This year could be a once in a lifetime opportunity to see a nova


Astronomers are running regular checks on a star system that currently requires a telescope to see because they expect it will soon be bright enough to view with the naked eye.
According to one prediction, this could happen any time from now until September, although there’s reason to think we might need to wait another year.
One of the wonders of astronomy is the way, very occasionally, stars suddenly brighten spectacularly.
When the star in question was previously too faint to see it can seem as if a new star has appeared, and before the invention of the telescope these became known as novae from “De nova stella”, Latin for new star.
Advertisement AdvertisementTwo and a half thousand light-years away in the direction of the constellation Coronae Borealis, such a brightening is anticipated.
The event will occur because what is known as T Coronae Borealis (T CrB) is not one star, but two.
Although binaries are the most common star arrangement, this pair are a dangerous combination of red giant and white dwarf, both modestly more massive than the Sun.
Over time the white dwarf’s intense gravity is pulling material off the red giant, creating an accretion disk a little like one circling a black hole.
When some of this material gets close enough to the white dwarf it becomes heated to the point where fusion ignites, leading to a surge in brightness.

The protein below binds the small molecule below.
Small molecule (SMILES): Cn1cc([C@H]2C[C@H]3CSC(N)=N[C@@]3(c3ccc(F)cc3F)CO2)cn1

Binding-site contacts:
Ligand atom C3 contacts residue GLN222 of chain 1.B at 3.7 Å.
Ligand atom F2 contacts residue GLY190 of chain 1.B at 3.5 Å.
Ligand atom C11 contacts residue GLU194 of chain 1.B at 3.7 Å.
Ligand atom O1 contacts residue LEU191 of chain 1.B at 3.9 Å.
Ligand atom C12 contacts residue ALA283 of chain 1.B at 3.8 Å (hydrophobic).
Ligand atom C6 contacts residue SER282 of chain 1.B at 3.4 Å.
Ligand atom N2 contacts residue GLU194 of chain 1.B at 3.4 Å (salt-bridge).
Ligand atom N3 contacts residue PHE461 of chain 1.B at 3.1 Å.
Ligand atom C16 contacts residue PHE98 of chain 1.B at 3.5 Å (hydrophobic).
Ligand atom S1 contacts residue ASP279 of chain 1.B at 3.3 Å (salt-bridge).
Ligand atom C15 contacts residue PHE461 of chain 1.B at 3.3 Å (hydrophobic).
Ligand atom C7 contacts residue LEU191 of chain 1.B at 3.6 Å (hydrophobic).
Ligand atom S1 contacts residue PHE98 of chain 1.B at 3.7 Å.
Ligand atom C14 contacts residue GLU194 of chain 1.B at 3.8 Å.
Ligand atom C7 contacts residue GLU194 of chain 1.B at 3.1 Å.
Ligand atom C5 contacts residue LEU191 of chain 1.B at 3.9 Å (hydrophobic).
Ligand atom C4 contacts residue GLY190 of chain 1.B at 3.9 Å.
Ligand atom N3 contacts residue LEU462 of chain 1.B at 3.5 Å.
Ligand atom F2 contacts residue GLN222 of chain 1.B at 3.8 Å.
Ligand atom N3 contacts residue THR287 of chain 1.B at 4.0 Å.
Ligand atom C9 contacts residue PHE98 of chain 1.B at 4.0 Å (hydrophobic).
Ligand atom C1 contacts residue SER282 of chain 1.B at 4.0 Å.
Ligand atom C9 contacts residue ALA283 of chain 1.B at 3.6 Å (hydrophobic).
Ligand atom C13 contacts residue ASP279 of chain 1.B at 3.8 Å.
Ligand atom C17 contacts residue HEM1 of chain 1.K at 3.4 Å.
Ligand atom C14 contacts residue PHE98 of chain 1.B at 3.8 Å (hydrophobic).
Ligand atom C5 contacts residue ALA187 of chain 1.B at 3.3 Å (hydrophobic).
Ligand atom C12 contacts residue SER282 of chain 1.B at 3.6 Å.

Most such brightenings are like those of an ordinary variable star.
For example, in 2016, the T CrB system roughly tripled in brightness.
However, since it was still barely visible in binoculars, few people cared.
In 1866 and 1946, on the other hand, the surge was something quite different, increasing several thousand-fold so that it was easily visible with the naked eye.
It’s an event like this that astronomers are eagerly awaiting.
Advertisement AdvertisementSome white dwarfs that are pulling material off their companions do so erratically, brightening only once in our observations.
Others, known as recurrent novae, keep to a regular schedule.
You may not have heard of them, because most recurrent novae are so far away that even when they brighten we can’t see them unaided, which makes T CrB is almost unique.
At its peak in 1866 and 1946 it was almost as bright as Polaris, exceeding all but a few hundred stars.